Fierce in our support of no-fault divorce, Vardags was sought out for comment by BBC Radio 5 live after a wife who was refused a divorce took her case to the Court of Appeal. Last year, a judge rejected the divorce petition of Tini Owens, 65, on the basis that her husband’s “continued beratement” about her affair was to be “expected in a marriage”.
The hearing at the Court of Appeal this week has turned the spotlight on the archaic system of grounds for divorce in the UK, where one has to prove ‘irretrievable breakdown of marriage’ through evidencing adultery, unreasonable behaviour, desertion, or prolonged separation. Vardags champions no-fault divorce, where couples can choose to divorce without having to prove any of the above mistreatment and thereby avoid proceedings spiralling into a game of spite.
Today, John Oxley spoke to Emma Barnett about the absurdities of this case and why the UK needs no-fault divorce. Opening the discussion with the broader theme of our right to divorce, Barnett asked John how unusual Tini Owens’ case is. John explained that it is very rare for divorce petitions to be challenged by the other side but, in a handful of cases such as this, the other party refuses to accept the decision and asks for proof that the marriage is unsustainable.
Barnett then questioned how a spouse is meant to prove their partner has been ‘unreasonable’. Here, John identified this predicament as why “at Vardags, for long time we’ve campaigned for no-fault divorce” because it is incredibly hard to prove unreasonable behaviour. He added that the fact someone is prepared to go to the Court of Appeal and thus incur significant costs, should be sufficient evidence that a marriage is broken.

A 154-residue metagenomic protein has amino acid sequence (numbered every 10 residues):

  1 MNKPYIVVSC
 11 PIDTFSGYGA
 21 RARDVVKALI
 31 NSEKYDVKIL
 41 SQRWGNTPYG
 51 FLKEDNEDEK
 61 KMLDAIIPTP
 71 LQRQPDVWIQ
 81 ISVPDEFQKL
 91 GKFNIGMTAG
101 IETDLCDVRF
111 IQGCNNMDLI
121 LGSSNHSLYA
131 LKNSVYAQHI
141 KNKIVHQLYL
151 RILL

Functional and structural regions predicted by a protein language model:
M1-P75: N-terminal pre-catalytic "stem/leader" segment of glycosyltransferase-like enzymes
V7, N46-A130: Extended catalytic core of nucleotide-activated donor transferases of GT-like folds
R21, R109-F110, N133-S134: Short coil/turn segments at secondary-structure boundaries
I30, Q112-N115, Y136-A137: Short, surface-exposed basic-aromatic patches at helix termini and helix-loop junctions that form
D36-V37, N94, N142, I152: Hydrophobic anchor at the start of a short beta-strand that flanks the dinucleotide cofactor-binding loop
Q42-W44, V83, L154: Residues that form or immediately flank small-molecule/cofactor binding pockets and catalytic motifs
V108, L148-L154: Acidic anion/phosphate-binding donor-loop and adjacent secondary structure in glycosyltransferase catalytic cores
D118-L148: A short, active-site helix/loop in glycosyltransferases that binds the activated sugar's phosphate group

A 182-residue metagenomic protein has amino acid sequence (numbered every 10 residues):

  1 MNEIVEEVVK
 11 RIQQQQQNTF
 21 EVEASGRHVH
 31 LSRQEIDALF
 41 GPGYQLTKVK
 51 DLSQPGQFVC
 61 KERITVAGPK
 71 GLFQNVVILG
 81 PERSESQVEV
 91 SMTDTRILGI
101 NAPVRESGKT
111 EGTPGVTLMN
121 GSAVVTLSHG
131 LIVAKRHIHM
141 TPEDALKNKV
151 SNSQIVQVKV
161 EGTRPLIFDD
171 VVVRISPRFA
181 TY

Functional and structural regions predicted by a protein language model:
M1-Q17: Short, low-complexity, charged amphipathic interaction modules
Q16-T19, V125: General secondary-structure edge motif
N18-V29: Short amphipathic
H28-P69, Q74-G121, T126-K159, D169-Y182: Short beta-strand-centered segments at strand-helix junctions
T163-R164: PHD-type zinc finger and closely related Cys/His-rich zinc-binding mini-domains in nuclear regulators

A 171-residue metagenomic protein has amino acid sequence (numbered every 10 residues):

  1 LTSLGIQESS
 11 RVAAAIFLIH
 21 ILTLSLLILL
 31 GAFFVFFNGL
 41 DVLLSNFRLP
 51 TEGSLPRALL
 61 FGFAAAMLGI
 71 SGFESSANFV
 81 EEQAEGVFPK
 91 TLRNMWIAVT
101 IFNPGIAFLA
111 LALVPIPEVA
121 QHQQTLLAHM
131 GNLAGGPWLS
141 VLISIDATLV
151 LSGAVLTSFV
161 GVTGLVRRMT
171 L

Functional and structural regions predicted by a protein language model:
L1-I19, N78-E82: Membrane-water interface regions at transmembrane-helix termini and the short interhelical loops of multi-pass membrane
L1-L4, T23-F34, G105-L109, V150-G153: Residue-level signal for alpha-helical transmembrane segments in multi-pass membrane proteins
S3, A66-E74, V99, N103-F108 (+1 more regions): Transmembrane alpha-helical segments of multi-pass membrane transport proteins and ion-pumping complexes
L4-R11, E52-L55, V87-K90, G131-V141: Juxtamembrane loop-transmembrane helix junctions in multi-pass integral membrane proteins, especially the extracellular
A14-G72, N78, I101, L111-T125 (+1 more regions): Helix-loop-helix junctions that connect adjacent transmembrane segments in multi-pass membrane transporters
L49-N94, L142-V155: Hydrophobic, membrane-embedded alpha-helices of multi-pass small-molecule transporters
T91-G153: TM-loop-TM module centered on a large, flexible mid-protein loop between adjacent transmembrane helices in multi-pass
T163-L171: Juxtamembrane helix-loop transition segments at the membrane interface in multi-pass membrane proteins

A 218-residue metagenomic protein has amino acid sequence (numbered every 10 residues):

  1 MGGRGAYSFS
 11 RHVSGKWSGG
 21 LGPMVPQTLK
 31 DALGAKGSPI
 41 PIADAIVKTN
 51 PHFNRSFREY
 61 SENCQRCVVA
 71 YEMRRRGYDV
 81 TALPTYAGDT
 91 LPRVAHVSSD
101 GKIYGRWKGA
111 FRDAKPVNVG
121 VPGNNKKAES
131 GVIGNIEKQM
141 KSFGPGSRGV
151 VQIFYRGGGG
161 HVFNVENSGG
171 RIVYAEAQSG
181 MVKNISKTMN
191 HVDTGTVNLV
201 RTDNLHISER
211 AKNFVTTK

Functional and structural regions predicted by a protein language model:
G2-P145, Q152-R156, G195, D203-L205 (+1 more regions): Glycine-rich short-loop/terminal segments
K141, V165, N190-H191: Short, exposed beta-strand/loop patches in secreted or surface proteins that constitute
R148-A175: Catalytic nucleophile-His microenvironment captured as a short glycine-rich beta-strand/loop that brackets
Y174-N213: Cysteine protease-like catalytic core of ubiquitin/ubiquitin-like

On being asked whether there is an “appetite to make divorce something you can get in this easier way”, John responded that it is difficult to tell if there is real support for no-fault divorce in the UK. Delving into his knowledge of legal history, he gave a brief synopsis of the ultimately aborted progress of the no-fault divorce bill. However, John described the current system as a Victorian anachronism which is “completely outdated” and “has to change”. Considering the psychological effects of divorce, John disclosed how Vardags has seen spouses resorting to mud-slinging to be able to secure a divorce which causes “a lot of heartache, a lot of trauma”. Approaching the question from a human rights perspective, John stated that everyone has a right to family life which may be under threat if the court orders you to remain married against your will.
Barnett suggested that Mrs Owens may have to stay married for five years before she can divorce. John described that, indeed, the other party’s consent is not necessary if there is proof that the pair have been separated for five years. Until then, Mrs Owens is left to issue a petition pleading unreasonable behaviour with new evidence, but the fate of her marriage is ultimately in the hands of the judge.
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